The fellowship did a three-weeks series of programs on immigration this winter.

A DVD of the film for personal use is $23. The price for faith-based communities begins at $100 depending on the size of the community and ability to pay. Learn more on the Postville Raid blog or email abusethepostvilleraid.sales at gmail.com.

Common Read of ‘Josseline’ continues

“How far would you go to feed your children?” That’s one of the questions raised in the book The Death of Josseline: Immigration Stories from the Arizona Borderlands, about the struggles that face Mexicans and people from Central America as they try to cross the border between the United States and Mexico in an effort to survive.

Several hundred die each year, including 14-year-old Josseline, whose body was found in the desert in 2008. The Death of Josseline is a UUA “Common Read” this year, meaning that all congregations are encouraged to read the book, discuss it, and use it in sermons and in other ways.

The book is available in paperback for $15, with discounts for buying five or more copies, from the UUA Bookstore. Bookstore Manager Rose Hanig says they have sold more than 1,100 copies. Gail Forsyth-Vail, the UUA’s Adult Programs director, adds, “Winter is a great time for congregations to join the many other congregations where this book is being read. This is a book that begs for processing and conversation in a trusted community.”

Linda Laskowski, a member of the UUA Board of Trustees and the UU Church of Berkeley, Calif., has written about the book on her blog. Forsyth-Vail says the author of the book, Margaret Regan, will be at General Assembly next June to discuss the book and talk with those who took part in the Common Read.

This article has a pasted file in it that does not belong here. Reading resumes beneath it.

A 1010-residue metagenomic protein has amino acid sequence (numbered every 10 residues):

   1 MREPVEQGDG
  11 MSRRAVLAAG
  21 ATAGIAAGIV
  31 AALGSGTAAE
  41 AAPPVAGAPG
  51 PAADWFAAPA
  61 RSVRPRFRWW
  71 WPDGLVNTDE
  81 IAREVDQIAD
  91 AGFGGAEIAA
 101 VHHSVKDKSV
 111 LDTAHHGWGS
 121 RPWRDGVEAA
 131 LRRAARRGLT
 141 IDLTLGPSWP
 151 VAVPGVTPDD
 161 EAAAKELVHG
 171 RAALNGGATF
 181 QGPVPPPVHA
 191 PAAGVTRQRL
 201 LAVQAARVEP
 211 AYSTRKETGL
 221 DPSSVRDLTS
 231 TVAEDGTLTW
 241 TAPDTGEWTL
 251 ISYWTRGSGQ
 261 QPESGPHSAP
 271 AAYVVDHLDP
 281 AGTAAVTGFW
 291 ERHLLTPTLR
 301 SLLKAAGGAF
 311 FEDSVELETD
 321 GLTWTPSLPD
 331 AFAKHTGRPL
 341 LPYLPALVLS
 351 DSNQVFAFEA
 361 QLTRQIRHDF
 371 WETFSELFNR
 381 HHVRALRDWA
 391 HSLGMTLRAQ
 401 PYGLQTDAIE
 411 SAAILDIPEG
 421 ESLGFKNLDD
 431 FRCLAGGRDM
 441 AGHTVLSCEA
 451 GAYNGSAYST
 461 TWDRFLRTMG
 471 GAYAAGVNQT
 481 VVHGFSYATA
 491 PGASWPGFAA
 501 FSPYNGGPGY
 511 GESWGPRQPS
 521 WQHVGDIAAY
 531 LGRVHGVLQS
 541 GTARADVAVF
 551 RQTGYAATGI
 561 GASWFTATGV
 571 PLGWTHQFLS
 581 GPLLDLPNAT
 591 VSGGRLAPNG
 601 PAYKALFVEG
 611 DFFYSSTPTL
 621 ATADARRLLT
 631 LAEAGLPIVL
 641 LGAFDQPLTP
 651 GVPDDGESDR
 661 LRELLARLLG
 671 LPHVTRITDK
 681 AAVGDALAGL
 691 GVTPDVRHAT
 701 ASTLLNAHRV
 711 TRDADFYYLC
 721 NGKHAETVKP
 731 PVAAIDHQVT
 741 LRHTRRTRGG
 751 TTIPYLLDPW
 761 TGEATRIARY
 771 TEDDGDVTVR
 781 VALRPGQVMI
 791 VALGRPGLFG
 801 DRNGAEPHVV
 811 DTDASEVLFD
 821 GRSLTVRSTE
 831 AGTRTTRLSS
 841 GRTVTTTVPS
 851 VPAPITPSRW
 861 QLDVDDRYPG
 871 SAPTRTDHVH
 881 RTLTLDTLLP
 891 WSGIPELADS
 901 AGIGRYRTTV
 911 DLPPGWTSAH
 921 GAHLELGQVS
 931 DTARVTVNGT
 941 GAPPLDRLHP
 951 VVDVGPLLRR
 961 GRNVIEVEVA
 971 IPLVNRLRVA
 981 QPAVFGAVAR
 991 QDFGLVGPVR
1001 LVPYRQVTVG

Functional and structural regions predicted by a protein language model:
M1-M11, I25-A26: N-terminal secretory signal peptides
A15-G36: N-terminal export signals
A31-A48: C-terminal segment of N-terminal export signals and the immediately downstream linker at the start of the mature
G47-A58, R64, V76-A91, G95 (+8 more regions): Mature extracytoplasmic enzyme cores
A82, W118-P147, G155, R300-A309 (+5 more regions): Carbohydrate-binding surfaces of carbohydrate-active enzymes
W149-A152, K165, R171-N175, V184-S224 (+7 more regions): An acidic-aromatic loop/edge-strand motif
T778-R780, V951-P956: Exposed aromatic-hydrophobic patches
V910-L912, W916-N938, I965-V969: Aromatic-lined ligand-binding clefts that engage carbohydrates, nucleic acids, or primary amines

Immigration study resources ready

A new study guide, curriculum, and worship resources are now available for the Congregational Study/Action Issue (CSAI): “Immigration as a Moral Issue.”

The guide provides a range of resource materials for congregational and individual study. There is also a curriculum on immigration for a six-week adult education course as well as a worship resource supplement. Topics include: understanding the causes of migration, the history of immigration in the United States, the economics of immigration, security and enforcement, and building a theology of migrant justice. The guide is available at http://tinyurl.com/newstudyguide.

Additional resources, including congregational stories, news and updates, and interfaith and community partners can be found at www.uua.org/immigration.

Here are upcoming social witness deadlines:

• Vote in the Congregational Poll (closes Feb. 1, 2011) to approve placing the Draft Statement of Conscience (SOC) “Ethical Eating: Food & Environmental Justice” on the final agenda for General Assembly 2011.

• Submit comments on the Draft SOC “Ethical Eating: Food and Environmental Justice” (closes Feb. 1, 2010).

• Submit comments on the Draft CSAI “Immigration as a Moral Issue” (closes March 1, 2010).

The comment forms and instructions on voting are at www.uua.org/csw. Also available: “What Are We Voting On?” and a guide for collecting congregational comments.

July/Oct. 2010 congregation-focused articles from UU World

InterConnections is not the only source of useful information for lay leaders. Check out uuworld.org for articles about UUA changes and congregational activities. Sign up for a weekly email about new articles on uuworld.org.

Immigration book suggested as congregational ‘Common Read’

From a special InterConnections feature story, now online at UUA.org:

Congregations are being invited this fall to engage in a “Common Read” of the new Beacon Press book on immigration issues, The Death of Josseline: Immigration Stories from the Arizona-Mexico Borderlands.

Gail Forsyth-Vail, the Unitarian Universalist Association’s Adult Programs director, says the hope is that all types of small groups within congregations—lifespan education programs, small group ministry groups, book groups, etc.—will read the book and discuss it between now and next spring.

Go to the full article.